In the cross, God’s glory given to earth, present in the darkest human moments and even death, and is also graciously leading us in love beyond death to God’s way of life which has been let loose in the world by God’s power to roll the grave stone away from the tomb of Jesus to reveal our Lord is living.

In Christ, we are reborn into God’s power to recreate, and save, and heal, and guide, and free.

This week we learned of the death of beloved children’s’ author, Eric Carle, at age 91.

His favorite color was yellow

and he used that bright hue in the seemingly ever-present sunshines

that graced the pages of his many books, which were adored for over a generation, by children

and their parents, grandparents, and loving adults.

But for all his many books, this past week,

every obituary, tribute, and remembrance

celebrated him as the author of one book in particular

The “Very Hungry Caterpillar.”

Indeed, it is a wonderful story of transformation.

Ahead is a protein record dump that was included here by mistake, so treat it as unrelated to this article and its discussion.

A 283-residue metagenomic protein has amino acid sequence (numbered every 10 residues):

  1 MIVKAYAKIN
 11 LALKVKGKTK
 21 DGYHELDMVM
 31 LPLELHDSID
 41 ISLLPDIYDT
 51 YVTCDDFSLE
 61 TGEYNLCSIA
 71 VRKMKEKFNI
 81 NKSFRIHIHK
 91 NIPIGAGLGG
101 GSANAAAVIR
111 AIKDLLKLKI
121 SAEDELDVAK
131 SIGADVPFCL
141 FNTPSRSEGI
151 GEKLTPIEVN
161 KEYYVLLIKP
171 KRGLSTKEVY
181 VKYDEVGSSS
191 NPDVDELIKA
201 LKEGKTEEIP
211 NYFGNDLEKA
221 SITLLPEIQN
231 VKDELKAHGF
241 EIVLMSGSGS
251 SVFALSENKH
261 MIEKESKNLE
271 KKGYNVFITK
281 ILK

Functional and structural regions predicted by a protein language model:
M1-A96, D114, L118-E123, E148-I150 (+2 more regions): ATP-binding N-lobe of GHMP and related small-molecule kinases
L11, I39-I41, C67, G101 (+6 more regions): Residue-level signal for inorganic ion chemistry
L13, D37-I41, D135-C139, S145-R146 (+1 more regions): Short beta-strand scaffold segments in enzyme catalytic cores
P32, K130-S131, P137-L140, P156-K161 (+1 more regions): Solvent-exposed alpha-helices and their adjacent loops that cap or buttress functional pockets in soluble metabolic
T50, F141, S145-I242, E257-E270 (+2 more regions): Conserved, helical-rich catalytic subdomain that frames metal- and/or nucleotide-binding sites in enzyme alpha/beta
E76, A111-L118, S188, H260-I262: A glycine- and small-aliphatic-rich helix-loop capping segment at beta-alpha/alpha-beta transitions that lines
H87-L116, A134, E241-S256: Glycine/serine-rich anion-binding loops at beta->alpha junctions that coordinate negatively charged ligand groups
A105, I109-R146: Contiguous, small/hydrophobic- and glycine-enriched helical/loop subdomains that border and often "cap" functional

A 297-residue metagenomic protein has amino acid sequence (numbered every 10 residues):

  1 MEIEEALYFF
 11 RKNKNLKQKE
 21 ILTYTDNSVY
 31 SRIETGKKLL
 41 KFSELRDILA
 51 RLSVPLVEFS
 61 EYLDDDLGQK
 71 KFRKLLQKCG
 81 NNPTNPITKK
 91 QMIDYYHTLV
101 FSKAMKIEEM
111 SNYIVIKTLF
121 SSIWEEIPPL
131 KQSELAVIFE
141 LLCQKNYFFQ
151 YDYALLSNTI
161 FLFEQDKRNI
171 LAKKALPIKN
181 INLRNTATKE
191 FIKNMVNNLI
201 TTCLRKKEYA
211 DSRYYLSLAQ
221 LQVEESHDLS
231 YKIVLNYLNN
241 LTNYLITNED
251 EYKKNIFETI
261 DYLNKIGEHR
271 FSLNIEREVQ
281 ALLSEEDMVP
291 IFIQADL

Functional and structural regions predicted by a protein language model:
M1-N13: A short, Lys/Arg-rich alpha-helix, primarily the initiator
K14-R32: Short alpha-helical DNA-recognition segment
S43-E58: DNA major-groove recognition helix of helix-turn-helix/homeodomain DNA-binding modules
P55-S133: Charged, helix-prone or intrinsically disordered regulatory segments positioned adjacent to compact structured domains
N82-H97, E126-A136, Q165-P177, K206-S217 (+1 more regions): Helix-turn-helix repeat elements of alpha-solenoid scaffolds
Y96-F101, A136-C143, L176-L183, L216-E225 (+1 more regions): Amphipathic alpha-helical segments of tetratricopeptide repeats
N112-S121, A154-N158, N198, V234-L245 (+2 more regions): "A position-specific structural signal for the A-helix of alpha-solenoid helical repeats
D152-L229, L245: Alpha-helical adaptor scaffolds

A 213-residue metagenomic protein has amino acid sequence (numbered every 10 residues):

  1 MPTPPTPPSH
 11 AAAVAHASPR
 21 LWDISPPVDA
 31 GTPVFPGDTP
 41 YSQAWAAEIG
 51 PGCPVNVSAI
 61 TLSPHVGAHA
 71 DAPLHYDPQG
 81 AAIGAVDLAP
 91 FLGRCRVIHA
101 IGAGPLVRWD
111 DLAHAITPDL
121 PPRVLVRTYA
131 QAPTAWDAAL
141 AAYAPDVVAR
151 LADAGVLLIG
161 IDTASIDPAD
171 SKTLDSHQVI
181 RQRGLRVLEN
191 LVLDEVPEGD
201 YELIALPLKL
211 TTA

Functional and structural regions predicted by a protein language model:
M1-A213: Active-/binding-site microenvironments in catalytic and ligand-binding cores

“The very hungry caterpillar” is a little book

that teaches the days of the week, colors, and counting.

But at the heart of the story is the hope and possibility

that are available through rebirth.

In the story, on Saturday night we meet a little white egg

who on Sunday morning emerges as a caterpillar.

After a busy week of gorging himself on many different foods he becomes a chrysalis,

And the next day he is reborn as a beautiful butterfly.

Children are delighted by the transformation

From egg to caterpillar to chrysalis to butterfly.

Baptism into the life of the Father and the Son and the Holy Spirit is God’s gift of rebirth, transformation and new life for you.

Jesus’ love for you has transformed you into children of God and the Spirit leads you in a new identity as sons and daughters of the Father of all creation.

Every birthday you have is a reminder of God’s first gift of life.

every day you see friends celebrating birthdays on Facebook

is a reminder of gods wonderful creating powers to give us birth.

And yet, grace upon grace, we are also reborn.

Not the same kind of birth, but again, as Nicodemus misunderstands,

but a NEW BIRTH of God living in and through us for the sake of the world.

Time and again, we are like the hungry caterpillar,

if you remember, who gorged himself on things that weren’t intended for him. 

We too are drawn by our sinfulness to things that look good but leave us feeling sick,

but God still calls us into a new birth,